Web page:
December 1st, 2009
12:07 PM ET

Frequently asked questions about the mission in Afghanistan

[cnn-photo-caption image=http://i.cdn.turner.com/cnn/2009/WORLD/asiapcf/11/25/afghanistan.taliban/story.marine.afghanistan.afp.gi.jpg width=300 height=169]

Mike Mount and Larry Shaughnessy
CNN Pentagon Unit

President Obama is expected to announce Tuesday that he's sending more than 30,000 additional troops to Afghanistan and discuss the U.S. strategy there.

Here are some frequently asked questions about the U.S. involvement there:

Q: How many troops are in Afghanistan and how many more are going?

A: More than 100,000 U.S. and NATO troops are in Afghanistan, and the president is expected to announce the addition of around 34,000 more U.S. troops to support the war effort. The additional troops will bolster the already 68,000 U.S. troops positioned around the country in the east along the Pakistan border and in the south, where the fighting is the most fierce.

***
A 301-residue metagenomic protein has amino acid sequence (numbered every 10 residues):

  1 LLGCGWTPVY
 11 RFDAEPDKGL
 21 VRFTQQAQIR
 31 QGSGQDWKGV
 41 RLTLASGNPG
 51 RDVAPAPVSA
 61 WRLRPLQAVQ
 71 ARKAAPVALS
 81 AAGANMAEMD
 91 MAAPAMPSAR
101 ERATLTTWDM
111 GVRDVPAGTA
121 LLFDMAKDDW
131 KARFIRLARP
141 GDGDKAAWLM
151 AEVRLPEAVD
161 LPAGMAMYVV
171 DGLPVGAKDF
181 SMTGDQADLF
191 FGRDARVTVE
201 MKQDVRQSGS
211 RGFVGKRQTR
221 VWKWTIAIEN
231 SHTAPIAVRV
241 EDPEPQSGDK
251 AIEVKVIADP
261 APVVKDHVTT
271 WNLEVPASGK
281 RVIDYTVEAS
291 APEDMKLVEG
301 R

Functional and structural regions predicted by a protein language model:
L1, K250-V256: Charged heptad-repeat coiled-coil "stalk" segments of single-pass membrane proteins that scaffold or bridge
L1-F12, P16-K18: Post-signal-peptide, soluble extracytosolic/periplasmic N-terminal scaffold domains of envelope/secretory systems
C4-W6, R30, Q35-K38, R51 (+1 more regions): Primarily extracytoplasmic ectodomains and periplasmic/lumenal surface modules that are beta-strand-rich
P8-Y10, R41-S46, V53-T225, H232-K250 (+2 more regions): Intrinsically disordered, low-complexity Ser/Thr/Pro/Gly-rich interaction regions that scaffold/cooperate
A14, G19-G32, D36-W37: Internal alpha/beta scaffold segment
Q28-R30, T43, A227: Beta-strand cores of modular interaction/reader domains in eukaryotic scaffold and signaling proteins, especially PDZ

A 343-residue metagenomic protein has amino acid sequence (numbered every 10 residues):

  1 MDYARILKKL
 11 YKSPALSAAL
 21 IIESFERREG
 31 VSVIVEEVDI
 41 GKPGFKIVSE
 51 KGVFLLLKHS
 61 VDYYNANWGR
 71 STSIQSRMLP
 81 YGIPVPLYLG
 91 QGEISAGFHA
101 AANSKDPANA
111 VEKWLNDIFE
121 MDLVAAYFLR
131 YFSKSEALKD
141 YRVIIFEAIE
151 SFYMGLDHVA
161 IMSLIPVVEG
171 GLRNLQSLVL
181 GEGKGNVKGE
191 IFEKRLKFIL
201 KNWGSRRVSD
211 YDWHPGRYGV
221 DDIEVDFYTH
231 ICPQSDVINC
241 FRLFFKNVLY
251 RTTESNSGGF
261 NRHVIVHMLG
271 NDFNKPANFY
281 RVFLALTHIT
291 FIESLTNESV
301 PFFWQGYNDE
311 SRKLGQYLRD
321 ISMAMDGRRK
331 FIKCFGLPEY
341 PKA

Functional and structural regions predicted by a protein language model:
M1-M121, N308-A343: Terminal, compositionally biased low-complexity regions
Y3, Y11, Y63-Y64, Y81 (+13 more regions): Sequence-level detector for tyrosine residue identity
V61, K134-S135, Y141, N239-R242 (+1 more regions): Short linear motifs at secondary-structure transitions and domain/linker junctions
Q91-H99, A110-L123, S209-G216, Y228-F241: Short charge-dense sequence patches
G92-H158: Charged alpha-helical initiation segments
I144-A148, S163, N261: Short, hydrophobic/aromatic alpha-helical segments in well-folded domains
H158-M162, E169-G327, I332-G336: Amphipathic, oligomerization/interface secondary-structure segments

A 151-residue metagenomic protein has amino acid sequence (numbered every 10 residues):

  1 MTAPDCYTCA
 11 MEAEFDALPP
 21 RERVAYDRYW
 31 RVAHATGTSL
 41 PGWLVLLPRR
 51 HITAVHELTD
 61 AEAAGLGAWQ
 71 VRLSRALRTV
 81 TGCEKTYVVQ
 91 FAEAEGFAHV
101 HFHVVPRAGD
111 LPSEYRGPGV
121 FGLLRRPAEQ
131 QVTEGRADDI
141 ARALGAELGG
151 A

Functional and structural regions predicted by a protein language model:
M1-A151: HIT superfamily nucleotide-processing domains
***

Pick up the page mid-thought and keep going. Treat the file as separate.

NATO is expected to add around 6,000 additional troops. When they all arrive, the total international force is expected to be almost 150,000, close to the number of U.S. troops in Iraq after the 2007 surge. The first wave of additional U.S. troops is expected to begin deploying to the southern part of the country in Kandahar and Helmand provinces, according to military sources.

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Filed under: Afghanistan • Mike Mount • President Barack Obama
soundoff (One Response)
  1. Isabel Siaba (Brazil)

    The transfer of control of security to own Afghanistan is the solution. The country must be able to secure the population. I unfortunately can't envision the Afghan government doing this, because of the questionable legitimacy of the elections.

    I have a simplistic view, which I don't see how sending more troops will be part of an exit strategy.

    December 1, 2009 at 1:33 pm |

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